Deflation – a bad thing for pensions

NOTE: This post is more than 12 months old, and the information contained within may no longer be accurate.
Deflation: the obligatory image of balloons to illustrate our relatively poorer pensioners
Deflation: the obligatory image of balloons to illustrate our relatively poorer pensioners

Today’s announcement that the consumer price index (CPI) has seen a decrease (-0.1%) over the past year will be bad for both current pensioners, and many individuals with final salary benefits.

CPI is the government’s preferred measure of inflation; cynics might say this is because it has historically been lower than the retail price index, the other principal measure of inflation. It is certainly lower than the “PPI” the true cost of pensioners’ price inflation which, by my reckoning, may well exceed 5%.

Those receiving a State Pension

The basic State Pension increases every year by the highest of:

  • earnings – the average percentage growth in wages (in Great Britain)
  • prices – the percentage growth in prices in the UK (CPI)
  • 2.5%

Provisional figures on the earnings index are at 2.9% suggesting this might be the relevant measure this year, with a basic state pension rising from £116 per week to £120 per week.

Those with final salary pension savings

CPI is the measure used to test the real value increase in a final salary member’s pension benefits. For money purchase scheme this is simply the value of the contributions paid during the pension input period (which for, simplicity, is now generally the tax year). However, under a final salary scheme it is the increase in the value of a pension rights during the pension input period.

For final salary members, it is the change in CPI September to September that is relevant. The reason for this comparison is to avoid penalising members for ‘cost of living’ increases. For active members this means modest payrises, promotions or additional years’ service can have a huge impact, and commensurate tax charges.

The calculation is not generally prepared by scheme members, and we would suggest the pension scheme administrator does it. However it can be useful to assess your position mid-year, for this reason it is worth knowing how it is calculated:

  • Take the annual pension amount at the beginning of the pension input period (ignoring early retirement penalties – it is assumed the member is at normal retirement date).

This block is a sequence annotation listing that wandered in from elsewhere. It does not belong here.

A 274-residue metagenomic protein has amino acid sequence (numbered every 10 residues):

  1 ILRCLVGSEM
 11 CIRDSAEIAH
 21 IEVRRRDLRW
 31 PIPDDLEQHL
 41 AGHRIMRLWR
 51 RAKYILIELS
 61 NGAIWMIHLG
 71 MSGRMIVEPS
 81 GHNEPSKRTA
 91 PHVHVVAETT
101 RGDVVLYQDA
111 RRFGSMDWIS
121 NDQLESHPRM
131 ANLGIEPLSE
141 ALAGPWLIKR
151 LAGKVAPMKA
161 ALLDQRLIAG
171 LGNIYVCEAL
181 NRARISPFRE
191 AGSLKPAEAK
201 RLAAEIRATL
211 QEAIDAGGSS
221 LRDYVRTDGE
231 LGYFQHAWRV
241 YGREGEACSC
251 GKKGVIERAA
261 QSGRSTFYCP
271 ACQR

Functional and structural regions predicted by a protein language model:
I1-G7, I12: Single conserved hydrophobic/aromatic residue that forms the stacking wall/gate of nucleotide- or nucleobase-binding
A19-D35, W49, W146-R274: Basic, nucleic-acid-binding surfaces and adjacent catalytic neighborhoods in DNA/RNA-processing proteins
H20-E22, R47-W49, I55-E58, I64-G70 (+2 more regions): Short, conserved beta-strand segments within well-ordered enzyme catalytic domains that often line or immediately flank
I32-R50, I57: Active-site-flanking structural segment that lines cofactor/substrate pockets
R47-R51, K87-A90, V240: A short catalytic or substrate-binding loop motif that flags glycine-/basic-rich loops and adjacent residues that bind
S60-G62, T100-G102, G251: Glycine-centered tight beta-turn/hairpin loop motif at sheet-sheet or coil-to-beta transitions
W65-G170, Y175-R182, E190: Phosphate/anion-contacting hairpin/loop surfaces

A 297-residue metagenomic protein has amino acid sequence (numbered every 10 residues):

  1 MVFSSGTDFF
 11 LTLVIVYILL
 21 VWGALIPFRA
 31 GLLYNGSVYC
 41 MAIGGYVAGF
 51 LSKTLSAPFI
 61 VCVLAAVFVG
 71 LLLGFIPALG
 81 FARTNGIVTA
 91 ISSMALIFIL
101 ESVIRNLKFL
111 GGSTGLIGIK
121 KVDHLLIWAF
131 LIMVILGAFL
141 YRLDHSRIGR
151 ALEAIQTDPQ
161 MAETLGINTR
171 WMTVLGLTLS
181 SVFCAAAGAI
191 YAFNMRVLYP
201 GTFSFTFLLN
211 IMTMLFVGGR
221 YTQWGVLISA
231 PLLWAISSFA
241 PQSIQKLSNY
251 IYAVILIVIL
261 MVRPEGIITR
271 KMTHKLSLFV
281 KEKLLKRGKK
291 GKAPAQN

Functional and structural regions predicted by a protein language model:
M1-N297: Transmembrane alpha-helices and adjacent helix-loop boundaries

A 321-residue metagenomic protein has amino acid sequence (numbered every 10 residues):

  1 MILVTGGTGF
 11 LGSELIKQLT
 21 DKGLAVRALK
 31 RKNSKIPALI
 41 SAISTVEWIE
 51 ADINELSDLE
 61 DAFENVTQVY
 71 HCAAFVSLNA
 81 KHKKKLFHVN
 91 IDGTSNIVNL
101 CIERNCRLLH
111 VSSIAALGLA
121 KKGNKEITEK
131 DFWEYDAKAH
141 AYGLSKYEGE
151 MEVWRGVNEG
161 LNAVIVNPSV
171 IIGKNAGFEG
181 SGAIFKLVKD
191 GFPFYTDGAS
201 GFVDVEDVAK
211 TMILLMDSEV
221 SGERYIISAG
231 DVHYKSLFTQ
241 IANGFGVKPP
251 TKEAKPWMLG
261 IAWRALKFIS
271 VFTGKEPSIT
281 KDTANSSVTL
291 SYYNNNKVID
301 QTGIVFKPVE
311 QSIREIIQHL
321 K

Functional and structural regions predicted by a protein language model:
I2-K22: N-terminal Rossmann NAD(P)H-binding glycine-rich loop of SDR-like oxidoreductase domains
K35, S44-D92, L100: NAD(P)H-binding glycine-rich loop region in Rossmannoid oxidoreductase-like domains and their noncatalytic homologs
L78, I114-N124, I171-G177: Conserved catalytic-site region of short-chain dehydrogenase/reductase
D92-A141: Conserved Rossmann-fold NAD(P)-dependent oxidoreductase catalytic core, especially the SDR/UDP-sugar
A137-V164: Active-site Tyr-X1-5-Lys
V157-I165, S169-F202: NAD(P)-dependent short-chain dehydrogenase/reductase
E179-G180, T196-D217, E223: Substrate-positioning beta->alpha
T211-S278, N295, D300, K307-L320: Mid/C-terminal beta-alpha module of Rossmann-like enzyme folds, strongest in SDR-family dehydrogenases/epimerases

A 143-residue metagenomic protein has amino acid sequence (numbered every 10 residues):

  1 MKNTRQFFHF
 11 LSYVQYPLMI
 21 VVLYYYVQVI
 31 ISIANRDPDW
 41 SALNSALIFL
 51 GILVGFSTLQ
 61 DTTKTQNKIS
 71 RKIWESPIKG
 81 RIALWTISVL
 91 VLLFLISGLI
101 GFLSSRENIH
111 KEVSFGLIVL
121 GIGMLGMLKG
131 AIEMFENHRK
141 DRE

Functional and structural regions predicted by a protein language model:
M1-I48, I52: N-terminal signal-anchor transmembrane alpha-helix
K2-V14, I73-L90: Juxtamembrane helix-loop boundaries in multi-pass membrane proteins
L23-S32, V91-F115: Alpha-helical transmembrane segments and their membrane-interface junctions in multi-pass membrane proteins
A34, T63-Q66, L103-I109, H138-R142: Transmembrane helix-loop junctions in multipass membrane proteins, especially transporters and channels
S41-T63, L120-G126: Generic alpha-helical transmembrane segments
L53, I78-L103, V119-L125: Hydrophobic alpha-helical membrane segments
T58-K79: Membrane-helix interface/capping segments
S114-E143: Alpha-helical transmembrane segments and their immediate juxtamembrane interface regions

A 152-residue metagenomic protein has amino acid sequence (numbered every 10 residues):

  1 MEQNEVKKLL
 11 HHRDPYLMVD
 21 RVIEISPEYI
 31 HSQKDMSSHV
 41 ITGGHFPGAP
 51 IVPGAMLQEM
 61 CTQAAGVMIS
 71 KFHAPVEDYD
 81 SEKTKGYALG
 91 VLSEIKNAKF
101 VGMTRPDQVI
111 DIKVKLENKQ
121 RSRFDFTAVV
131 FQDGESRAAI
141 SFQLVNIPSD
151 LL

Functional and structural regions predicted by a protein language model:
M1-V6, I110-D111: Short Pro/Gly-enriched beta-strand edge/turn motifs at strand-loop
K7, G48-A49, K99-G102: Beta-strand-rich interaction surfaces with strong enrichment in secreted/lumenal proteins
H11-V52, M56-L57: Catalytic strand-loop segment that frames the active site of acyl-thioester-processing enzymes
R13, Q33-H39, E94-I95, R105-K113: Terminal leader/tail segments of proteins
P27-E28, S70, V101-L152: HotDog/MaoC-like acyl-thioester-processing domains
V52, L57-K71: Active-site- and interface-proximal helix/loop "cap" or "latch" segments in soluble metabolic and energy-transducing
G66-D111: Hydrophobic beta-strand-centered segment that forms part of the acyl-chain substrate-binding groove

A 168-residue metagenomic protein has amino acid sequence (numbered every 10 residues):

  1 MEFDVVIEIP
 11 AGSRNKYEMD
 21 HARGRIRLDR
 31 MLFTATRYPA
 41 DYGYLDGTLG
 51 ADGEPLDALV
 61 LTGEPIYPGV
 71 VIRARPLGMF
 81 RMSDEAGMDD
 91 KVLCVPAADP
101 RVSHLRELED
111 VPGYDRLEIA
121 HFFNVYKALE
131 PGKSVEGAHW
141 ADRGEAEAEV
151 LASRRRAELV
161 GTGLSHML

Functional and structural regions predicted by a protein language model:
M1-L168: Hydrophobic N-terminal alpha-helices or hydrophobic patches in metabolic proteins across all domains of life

• This value is multiplied by a fairly arbitrary valuation factor of 16.
  • Any lump sum is added on
  • Then the total value can be increased by CPI over the 12 month period to the September
  • This total is deducted from the benefits at the ending of the pension input period (no increase in value applies here, but is otherwise calculated in the same way)

For most individuals they will have a £40,000 annual allowance, or £2,500 per annum allowable increase. However we are anticipating new rules from 6th April 2016, with more complex transitional rules which further compound this complicated area.


In the current year, for those drawing state pensions, the very low CPI means, in all likelihood, average earnings becomes the most generous measure to increase their pensions; this actually bears no resemblance to the real cost of living increases retirees see, but is arguably more generous than a CPI-only link.

The rules surrounding DB pensions are particularly complex, and with interference from other factors such as the lifetime allowance, we would suggest tailored advice should be sought. Annual and lifetime allowances are falling for many from 6th April 2016, and this very low CPI could be the factor that tips some individuals into opting out of otherwise valuable DB schemes, which is very unfortunate. Making the decision to opt in or out should never be done without advice, and we have specialists who can help.

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26 Jan 2024

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